St Albans banker fined a week’s wages after drink-drive police chase

Scott Jarvis arriving at Leicester magistrates court. Picture courtesy of Damien McFadden/Daily Mail

Scott Jarvis arriving at Leicester magistrates court. Picture courtesy of Damien McFadden/Daily Mail - Credit: Photo courtesy of Damien McFadden/Daily Mail

A DRUNK banker from St Albans escaped with a paltry fine despite admitting to risking the lives of his two young children in a drunken high-speed police chase along the motorway.

Scott Jarvis, 35, head of HR and business banking at Barclays, pleaded guilty to driving with excess alcohol at Leicester Magistrates’ Court last week and was fined £2,640.

He was three times over the drink-drive limit and in the car were his two children, aged six and three, by his ex-wife with whom he shared a £650,00 detached four-bedroom house in Harpenden before their marriage broke up.

As reported by the Daily Mail, the court heard that on February 2 this year, after drinking six cans of premium strength lager at lunch, he drove his two children from his home in St Albans towards Birmingham.

But a 999 call was made when his erratic driving was noticed on the M1 late that afternoon as he swerved uncontrollably across the motorway.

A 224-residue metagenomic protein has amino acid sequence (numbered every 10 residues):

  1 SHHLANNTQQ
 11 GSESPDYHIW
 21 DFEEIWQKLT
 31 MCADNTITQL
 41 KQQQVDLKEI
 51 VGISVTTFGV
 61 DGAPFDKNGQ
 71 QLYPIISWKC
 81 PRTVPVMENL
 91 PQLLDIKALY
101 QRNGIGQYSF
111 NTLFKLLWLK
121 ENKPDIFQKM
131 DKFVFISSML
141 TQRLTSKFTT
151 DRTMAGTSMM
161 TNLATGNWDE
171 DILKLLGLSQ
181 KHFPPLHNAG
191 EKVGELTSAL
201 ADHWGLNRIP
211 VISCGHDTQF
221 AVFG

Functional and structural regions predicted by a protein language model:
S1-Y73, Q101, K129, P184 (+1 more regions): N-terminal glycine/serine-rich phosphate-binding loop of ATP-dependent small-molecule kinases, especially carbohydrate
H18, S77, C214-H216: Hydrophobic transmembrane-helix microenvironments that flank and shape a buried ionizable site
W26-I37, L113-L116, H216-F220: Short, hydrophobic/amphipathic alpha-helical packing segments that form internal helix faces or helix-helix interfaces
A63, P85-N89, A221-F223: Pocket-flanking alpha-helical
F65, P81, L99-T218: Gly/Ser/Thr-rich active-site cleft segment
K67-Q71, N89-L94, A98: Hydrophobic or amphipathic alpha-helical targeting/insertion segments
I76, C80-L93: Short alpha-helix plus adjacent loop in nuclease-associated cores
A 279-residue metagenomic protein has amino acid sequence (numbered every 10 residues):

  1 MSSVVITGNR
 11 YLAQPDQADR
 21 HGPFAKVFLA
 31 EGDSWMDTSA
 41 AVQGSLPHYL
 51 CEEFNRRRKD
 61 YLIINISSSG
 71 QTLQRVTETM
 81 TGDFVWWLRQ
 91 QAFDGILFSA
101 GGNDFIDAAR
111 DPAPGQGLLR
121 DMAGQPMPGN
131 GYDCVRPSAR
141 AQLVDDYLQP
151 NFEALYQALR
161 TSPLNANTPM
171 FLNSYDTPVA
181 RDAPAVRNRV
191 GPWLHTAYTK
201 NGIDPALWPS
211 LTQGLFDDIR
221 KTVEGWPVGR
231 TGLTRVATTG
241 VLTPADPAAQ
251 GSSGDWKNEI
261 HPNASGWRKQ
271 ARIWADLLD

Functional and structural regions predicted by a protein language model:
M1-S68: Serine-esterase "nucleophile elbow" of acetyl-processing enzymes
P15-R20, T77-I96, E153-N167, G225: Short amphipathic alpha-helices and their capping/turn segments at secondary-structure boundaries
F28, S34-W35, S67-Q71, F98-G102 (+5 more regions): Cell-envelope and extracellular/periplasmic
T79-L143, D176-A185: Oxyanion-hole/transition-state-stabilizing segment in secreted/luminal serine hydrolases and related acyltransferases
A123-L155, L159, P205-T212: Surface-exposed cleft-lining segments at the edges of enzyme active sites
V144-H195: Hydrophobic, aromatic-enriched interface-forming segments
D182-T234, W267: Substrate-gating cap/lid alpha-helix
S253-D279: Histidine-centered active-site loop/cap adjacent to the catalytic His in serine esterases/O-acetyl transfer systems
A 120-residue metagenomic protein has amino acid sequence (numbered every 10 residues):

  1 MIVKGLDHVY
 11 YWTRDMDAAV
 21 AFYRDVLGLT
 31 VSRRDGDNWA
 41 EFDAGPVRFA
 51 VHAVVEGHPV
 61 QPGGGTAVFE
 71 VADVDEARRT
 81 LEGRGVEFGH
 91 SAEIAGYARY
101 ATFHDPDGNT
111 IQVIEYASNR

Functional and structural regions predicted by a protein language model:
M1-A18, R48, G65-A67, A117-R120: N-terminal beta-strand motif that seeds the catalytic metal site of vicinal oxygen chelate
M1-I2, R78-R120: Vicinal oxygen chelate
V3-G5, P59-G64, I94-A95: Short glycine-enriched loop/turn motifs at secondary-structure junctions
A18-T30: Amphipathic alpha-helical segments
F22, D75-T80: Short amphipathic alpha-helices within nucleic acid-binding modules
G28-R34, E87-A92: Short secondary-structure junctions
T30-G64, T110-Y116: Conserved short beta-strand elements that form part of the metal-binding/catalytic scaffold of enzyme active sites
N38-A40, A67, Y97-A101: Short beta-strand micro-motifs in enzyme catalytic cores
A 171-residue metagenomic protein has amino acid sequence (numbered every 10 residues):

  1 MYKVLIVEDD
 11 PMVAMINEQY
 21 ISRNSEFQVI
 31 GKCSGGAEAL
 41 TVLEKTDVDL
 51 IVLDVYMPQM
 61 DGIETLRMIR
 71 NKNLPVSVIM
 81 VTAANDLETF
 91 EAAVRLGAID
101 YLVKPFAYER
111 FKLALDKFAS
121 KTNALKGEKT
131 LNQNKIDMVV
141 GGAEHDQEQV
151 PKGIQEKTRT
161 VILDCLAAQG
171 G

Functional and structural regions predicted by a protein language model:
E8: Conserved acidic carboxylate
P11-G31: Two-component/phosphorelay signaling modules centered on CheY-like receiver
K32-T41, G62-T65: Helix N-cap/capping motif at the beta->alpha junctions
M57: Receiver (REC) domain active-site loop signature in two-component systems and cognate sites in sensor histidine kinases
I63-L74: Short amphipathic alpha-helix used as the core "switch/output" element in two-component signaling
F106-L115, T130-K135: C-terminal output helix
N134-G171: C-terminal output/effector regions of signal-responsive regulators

When the police responded to the call, Jarvis refused to stop, careering along the hard shoulder.

But he eventually stopped his car, a BMW carrying his two children in the back seat, at a dangerous angle on the side of the road, with its rear pointing out on to the motorway.

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He had been driving the children to Birmingham as he was due to meet friends before going on a trip to a theme park the following day.

The court was told that a concerned driver called 999 after seeing Jarvis’s car, “swerving from the nearside to the offside” of the northbound carriageway of the M1, and he was also indicating left despite there being no turn-off.

When police rushed to the scene and Jarvis eventually stopped, officers discovered his children in the car.

The court heard that the police noticed he was unsteady on his feet and his breath smelled of alcohol.

Tests showed Jarvis was more than three times the drink-drive limit with 107mcg of alcohol per 100ml of breath.

The court heard that Jarvis suffered from depression and had been drinking with “intensity” and taking medication since splitting from his wife of 10 years last summer.

A representative of the probation service said: “He is looking at what has happened in his life. This has been a real kick and he realises he needs to make changes.”

Tom Petersen, defending, added that the combination of Jarvis’s marriage breakdown, depression and his very busy working life had had an impact.

Chair of the bench David Simpson wished Jarvis the best for the future and said he hoped he would be able to continue addressing his alcohol issues.

When magistrates handed down the fine of £2,640, believed to be the equivalent of about a week’s wages to Jarvis, they explained that his long hours meant he would struggle to do community service.

They decided to fine the wealthy businessman after being told he worked more than 70 hours a week, and was often busy at weekends.

A larger fine of £3,650 was reduced by a third because of his early guilty plea. His driving licence was also taken away for two years.